Oxycodone (OxyContin) is an opioid pain medication and a schedule 2 drug in Florida. This means it is considered as having a high potential for abuse and is subject to severe restrictions in medical treatment.
It is therefore also illegal to be in possession of Oxycodone without a valid prescription and it is a third-degree felony to be found in possession of less than four grams. If you have been found in possession of this medication, then you should seek advice from a drug possession lawyer who can help you to better understand the charges and mount a defense to avoid severe penalties.
It is also important to understand some of the other potential penalties associated with possession and trafficking in Oxycodone.
The Trafficking Threshold
While being in possession of under four grams of Oxycodone is considered a third-degree felony, possession of 4 grams or more is considered a trafficking charge. This is very important to understand, as 4 grams can be found in a few pills because the weight limit is based on the weight of the pill – not the dosage of the active ingredient. If you are in possession of 10 pills that contain less than 4 grams of Oxycodone, you can still face trafficking charges due to the combined weight of the pills themselves.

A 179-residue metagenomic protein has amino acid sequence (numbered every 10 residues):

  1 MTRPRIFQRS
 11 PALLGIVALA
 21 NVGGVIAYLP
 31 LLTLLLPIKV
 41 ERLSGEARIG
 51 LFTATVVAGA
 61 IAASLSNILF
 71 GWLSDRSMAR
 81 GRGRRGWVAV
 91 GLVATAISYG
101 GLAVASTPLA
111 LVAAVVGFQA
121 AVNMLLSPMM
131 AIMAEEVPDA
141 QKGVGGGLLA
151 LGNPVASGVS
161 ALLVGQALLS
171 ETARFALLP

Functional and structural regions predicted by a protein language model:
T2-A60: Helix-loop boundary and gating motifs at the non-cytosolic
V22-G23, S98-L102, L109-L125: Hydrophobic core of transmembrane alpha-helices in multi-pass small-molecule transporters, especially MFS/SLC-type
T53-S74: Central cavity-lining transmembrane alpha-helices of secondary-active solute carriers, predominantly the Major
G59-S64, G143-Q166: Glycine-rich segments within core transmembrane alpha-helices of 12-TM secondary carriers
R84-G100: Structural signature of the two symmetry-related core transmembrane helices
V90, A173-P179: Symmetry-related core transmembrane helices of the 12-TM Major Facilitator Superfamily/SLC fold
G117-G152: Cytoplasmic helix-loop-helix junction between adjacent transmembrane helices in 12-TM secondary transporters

If you are convicted of possession of Oxycodone, you may be sentenced to five years of probation or prison, and up to $5,000 in fines. Any person convicted of possession of Oxycodone might also have their driver’s license suspended.
Again, it is important to seek out assistance from a drug possession lawyer in order to avoid the possible harsh penalties.
With the help of a qualified Miami criminal attorney, it may even be possible to mount a defense against these charges.
Common defenses include:
- Constructive possession
- Illegal search and seizure
- Prescription defense
- Temporary possession
- Lack of knowledge
This means that you might be able to avoid charges if you are driving a friend’s car that has Oxycodone in the glove compartment, or if you did not know that the drug in question was Oxycodone. You can also avoid charges if you can find a valid prescription that pre-dates the arrest.
To find out if you may be able to argue a defense against charges of Oxycodone possession, you should seek the help of a Miami criminal attorney. Call our drug lawyer today at 305-615-1285 for an obligation-free consultation.
Stroleny Law, P.A. handles a variety of criminal law cases, so call now if you have any questions.
View more contact information here: Criminal Attorney.